Schools that Excel 2023: Find out your school’s results

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Welcome to the fifth edition of Schools that Excel, an annual series in which The Age celebrates schools that achieve outstanding improvement in their VCE results.

The series examines VCE data from 2013 to 2022.

The Age has gathered VCE results data going back over that 10-year period for every secondary school in the state and turned it into an easy-to-use dashboard to show how each school fared, what its graduates do after finishing, and more.

Enter the name of your school to see the results.

Two of the past 10 years were dominated by the disruption caused by the COVID-19 pandemic. The Victorian Curriculum and Assessment Authority applied special consideration to results for 2020 and 2021.

In 2022, a derived score was given to students identified by schools as significantly affected by floods.

Principal Rob Pyers and students from Horsham Secondary College.Credit: Jason South

As always, the hard work of Victorian students, teachers and school communities has shone through.

After a few years of hardship, many schools are taking a more holistic approach to their teaching, embracing a vision for lifelong learning and taking a practical approach to preparing students for what lies beyond the school gates.

As Horsham Secondary College principal Rob Pyers says: “Success for me is certainly made up of an ATAR, but it’s also the trainee, the apprentice. It’s the quality of person who actually leaves your school”.

Horsham won the Schools that Excel government award for Victoria’s regional area.

Anesti Anestis, principal of the northern government winner Bundoora Secondary College, says the results are just a “pleasant byproduct” of the school’s resurgence.

“The result isn’t what drives us,” he says. “Kids finding their passion, their purpose and taking those next steps confidently with a high degree of independence and a high degree of resilience. That’s what we’re on about.”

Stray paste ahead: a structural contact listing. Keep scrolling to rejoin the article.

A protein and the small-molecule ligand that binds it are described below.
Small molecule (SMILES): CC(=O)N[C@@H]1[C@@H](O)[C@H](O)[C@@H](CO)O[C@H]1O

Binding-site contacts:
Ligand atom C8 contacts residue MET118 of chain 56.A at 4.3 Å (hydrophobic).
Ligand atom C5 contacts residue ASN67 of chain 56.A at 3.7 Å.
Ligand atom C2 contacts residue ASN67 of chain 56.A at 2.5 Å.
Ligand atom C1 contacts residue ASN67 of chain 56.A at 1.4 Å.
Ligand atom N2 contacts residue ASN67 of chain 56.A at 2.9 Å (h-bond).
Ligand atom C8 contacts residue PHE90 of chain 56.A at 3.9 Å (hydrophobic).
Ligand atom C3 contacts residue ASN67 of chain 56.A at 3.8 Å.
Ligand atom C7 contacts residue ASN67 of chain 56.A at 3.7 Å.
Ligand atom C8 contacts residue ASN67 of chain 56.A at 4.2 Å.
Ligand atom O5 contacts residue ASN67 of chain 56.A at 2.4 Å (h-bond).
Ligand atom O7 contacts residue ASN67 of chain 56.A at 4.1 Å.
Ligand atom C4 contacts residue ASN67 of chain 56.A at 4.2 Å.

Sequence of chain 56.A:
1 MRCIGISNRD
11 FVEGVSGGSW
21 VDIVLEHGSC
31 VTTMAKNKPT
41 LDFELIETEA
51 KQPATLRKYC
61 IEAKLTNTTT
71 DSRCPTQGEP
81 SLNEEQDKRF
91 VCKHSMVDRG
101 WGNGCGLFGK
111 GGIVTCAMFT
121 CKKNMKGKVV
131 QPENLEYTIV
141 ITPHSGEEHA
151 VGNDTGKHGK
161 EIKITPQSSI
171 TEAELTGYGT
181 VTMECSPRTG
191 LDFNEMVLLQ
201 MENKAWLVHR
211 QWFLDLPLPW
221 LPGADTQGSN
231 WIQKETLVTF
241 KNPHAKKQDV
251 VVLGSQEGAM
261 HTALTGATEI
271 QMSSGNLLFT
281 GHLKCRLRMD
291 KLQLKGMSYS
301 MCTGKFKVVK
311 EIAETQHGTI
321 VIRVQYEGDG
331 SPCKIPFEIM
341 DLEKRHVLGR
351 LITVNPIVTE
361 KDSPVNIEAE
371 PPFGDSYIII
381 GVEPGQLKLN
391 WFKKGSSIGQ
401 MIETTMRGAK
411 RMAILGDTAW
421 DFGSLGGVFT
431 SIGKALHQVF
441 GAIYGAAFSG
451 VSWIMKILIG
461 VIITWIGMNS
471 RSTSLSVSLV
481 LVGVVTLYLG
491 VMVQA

For Anna Negro, principal of regional non-government school winner Sacred Heart College, the ultimate goal is for students to contribute to making the world a better place.

“I keep saying that I know that we are successful if we have our young people sitting at the table where decisions are being made,” she says.

The Schools that Excel interactive brings together detailed results from Victorian government, independent and Catholic schools.

What can I learn from this interactive?

The interactive lets you gauge a school’s VCE performance over 10 years, so you can see whether it has improved or maintained its results.

When VCE results are released in December, only the current year's figures are provided. That information is useful, but it doesn't tell you anything about how representative the results are of the school's typical performance. By threading together data from the past decade, a much clearer picture emerges.

You can also see how students enrolled in VET or VCAL programs fare, and whether they continue on to vocational education or apprenticeships. Not all schools cater to students who are predominantly after a place at university, and the Schools that Excel dashboard reflects this.